Furthermore, one may need to pay attention to the SCR MR Currency Risk sub-module, e.g. in the specific case where trades in one currency are hedged by risk mitigation contracts in another currency (e.g. for liquidity reasons). In this case, the hedging strategy will attract extra capital due to the Foreign Exchange risk.
Another important element of any risk mitigation strategy to look at under the SF is the basis risk. For example, hedging the market risk of a given portfolio with index-based OTM options (e.g. Euro Stoxx/S&P 500) will most probably introduce basis risk since the composition of standardized indices is likely to differ from the actual names present in the portfolio. A second example of basis risk arises when allowing interest rate swaptions to hedge the interest rate risk of bonds instruments. Indeed interest rate swap curves and bond curves are not considered as two different risk factors in the SF, since the MR interest rate module only applies shocks to a unique “risk-free” rates curve per currency. As a consequence under the SCR SF, the (re)insurance company is required to demonstrate that the basis risk is not material in comparison to the mitigation effect, otherwise it might face extra capital charge. Notice though that some level of basis risk must be accepted by supervisors since perfect hedges are recognized to be often either not liquid enough or not economically sound.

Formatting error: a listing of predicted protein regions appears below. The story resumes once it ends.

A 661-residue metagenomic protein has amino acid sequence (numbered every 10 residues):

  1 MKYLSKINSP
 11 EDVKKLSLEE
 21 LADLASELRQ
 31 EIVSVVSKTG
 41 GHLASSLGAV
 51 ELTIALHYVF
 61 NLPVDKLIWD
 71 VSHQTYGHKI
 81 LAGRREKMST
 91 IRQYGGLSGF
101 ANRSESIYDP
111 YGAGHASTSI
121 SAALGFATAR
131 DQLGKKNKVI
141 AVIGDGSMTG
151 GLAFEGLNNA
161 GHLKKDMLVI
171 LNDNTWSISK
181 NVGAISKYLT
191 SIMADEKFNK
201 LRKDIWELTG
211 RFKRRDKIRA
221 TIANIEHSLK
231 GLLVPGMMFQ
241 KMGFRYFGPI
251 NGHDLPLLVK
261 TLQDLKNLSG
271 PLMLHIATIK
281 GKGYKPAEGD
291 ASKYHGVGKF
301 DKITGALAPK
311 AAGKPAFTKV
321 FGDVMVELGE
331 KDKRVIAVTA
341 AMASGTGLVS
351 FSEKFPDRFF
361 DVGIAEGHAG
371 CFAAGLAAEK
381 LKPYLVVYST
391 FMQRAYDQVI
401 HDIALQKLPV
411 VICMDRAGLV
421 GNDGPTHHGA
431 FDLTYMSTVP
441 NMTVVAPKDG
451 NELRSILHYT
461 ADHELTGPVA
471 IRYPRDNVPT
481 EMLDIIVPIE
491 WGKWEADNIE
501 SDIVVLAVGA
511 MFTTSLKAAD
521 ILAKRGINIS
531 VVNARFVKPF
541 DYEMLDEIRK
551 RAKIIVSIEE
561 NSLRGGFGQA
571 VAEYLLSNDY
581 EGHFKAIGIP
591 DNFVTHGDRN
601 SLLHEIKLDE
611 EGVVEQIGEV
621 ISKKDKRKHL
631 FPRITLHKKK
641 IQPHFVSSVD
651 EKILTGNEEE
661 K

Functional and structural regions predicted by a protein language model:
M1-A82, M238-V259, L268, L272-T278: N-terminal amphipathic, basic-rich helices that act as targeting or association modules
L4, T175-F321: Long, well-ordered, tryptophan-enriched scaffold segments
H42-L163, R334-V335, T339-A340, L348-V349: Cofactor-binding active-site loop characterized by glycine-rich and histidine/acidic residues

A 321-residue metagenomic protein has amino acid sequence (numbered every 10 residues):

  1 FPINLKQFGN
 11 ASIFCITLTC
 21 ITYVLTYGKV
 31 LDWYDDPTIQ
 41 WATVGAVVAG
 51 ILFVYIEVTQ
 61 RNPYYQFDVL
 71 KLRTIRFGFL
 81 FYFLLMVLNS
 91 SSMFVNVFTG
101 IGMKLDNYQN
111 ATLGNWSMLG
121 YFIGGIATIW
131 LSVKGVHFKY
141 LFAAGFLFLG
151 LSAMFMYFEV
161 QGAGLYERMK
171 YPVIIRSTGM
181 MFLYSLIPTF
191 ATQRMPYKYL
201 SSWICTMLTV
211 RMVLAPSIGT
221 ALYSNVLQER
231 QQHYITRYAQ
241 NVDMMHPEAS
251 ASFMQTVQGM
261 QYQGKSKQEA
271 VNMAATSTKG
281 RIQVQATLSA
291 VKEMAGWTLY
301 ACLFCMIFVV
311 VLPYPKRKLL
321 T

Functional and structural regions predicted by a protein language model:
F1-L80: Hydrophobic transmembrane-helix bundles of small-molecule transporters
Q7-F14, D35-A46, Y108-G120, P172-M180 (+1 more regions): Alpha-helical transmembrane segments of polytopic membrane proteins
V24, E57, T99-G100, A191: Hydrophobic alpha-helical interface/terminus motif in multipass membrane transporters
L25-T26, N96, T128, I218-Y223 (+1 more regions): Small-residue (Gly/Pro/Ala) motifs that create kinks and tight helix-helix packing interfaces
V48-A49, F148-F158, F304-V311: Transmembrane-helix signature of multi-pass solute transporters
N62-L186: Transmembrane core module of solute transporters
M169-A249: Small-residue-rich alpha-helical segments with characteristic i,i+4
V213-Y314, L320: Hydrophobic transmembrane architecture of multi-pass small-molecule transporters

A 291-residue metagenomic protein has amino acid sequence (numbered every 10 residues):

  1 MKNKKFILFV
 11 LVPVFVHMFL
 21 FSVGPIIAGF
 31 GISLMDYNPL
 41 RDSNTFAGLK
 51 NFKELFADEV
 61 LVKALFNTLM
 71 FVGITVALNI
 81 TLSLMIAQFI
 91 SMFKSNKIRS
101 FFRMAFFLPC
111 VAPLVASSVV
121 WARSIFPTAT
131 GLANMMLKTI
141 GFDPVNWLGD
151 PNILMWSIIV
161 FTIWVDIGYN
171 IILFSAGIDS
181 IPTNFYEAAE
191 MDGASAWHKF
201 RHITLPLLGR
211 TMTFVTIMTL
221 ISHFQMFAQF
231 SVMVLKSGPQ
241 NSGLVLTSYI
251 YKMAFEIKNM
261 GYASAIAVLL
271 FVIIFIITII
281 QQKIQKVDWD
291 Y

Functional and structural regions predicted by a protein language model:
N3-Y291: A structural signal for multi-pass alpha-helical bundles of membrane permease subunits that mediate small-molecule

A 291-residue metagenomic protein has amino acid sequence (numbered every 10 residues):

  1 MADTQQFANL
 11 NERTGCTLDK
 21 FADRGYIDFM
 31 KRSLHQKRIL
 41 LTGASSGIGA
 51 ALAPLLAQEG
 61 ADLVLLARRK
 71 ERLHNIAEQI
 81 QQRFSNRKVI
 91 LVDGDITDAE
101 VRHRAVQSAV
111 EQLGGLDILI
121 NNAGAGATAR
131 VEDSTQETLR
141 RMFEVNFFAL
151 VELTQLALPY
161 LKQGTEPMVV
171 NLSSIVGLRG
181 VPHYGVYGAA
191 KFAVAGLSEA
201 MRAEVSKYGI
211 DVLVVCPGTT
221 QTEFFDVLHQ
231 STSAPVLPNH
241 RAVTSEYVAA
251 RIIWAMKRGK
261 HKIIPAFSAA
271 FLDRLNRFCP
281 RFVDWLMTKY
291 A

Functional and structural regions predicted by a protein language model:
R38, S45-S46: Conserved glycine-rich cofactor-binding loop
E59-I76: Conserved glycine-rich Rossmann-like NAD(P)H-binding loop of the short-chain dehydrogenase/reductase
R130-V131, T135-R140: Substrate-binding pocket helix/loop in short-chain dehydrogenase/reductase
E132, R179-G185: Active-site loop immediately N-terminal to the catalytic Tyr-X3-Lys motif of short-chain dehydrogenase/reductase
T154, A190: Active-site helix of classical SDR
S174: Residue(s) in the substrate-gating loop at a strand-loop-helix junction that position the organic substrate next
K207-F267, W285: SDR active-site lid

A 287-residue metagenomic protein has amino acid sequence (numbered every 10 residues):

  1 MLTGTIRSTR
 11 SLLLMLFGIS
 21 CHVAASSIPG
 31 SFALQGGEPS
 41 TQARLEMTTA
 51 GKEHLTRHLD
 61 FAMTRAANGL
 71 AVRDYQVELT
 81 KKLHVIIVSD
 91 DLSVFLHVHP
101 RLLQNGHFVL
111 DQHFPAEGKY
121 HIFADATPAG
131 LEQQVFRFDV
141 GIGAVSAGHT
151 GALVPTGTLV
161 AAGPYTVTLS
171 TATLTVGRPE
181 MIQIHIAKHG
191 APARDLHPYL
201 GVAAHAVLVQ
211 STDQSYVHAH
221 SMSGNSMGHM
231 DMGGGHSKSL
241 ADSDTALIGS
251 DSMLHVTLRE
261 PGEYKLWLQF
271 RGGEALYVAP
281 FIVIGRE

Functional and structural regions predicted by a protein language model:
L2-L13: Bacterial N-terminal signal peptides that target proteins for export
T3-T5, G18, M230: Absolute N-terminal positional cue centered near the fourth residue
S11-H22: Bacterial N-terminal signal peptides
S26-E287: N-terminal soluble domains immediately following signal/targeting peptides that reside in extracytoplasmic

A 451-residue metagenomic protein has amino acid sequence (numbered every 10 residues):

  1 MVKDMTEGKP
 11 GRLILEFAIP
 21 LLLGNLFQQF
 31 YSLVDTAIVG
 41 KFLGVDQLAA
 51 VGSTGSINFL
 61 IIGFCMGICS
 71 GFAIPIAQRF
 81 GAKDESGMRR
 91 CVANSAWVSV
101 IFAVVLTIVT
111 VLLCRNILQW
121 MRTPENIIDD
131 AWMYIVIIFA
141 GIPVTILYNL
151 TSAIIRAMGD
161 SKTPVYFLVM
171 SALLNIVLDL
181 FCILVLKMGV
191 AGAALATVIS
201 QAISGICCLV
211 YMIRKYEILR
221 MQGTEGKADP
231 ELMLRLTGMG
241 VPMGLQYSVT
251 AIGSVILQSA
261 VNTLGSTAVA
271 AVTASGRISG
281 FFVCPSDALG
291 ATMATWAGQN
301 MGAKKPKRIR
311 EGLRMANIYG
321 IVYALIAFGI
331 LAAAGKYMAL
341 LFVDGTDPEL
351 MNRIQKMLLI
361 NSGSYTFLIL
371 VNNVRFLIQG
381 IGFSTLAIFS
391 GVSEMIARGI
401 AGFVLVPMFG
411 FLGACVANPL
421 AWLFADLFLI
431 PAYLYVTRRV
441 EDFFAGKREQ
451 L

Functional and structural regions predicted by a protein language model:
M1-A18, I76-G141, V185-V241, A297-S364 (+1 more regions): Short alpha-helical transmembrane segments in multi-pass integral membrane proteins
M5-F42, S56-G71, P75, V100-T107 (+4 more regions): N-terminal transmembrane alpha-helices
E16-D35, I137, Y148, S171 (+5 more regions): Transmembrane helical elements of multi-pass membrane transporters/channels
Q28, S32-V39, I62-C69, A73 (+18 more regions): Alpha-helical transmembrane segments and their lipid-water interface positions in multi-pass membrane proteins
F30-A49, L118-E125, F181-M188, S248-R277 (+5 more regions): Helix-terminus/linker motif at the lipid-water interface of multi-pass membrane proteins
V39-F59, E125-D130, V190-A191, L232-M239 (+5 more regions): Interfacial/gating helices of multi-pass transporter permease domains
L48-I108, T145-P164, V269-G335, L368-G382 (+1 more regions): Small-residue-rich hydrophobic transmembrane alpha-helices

Finally let us point out that setting up a hedging strategy based only on capital efficiency criteria under the SF would be dangerous from a pure risk management point of view. Indeed the SF aims to capture the main risks that most (re)insurance companies are exposed to but may not cover all material risks a specific company is exposed to. For example, there is no capital incentive to hedge the vega risk (i.e. the risk of losses due to changes in the volatility levels) in the SF. On the contrary hedging the vega risk may even attract additional capital (e.g. through the MR module). Hence when market tail risk hedging with OTM options a company may be left with the choice of either being capital efficient and leaving some open vega risk that eventually will materialize in Profit-and-Losses (P&L) volatility, or hedging the vega risk and accepting some additional SCR consumption.
* Similarly to Basel II for banks, Solvency II has three pillars. The Solvency II pillar 1 framework establishes qualitative and quantitative requirements for the calculation of the SCR using either a standard formula prescribed by the regulators or an internal model developed by the (re)insurance company.
** Notice that the inflation risk in Inflation-Linked investments is an example of risk not captured in the SF.
*** One could argue that buying protection (via e.g. CDS’s or CDS call options) may offer a cheaper alternative to equity put options (since credit spreads and equities have high negative correlation in tail events). But such a hedging strategy wouldn’t bring capital relief under the SF, since the different market risk factors (here equities and credit spreads) are not shocked simultaneously but separately in each SCR sub-module.
**** If a risk mitigation contract expires within the next twelve months, a prorata temporis capital relief approach must be taken, unless a rolling risk mitigation strategy is in place that has been properly defined in written in a policy and satisfies some conditions.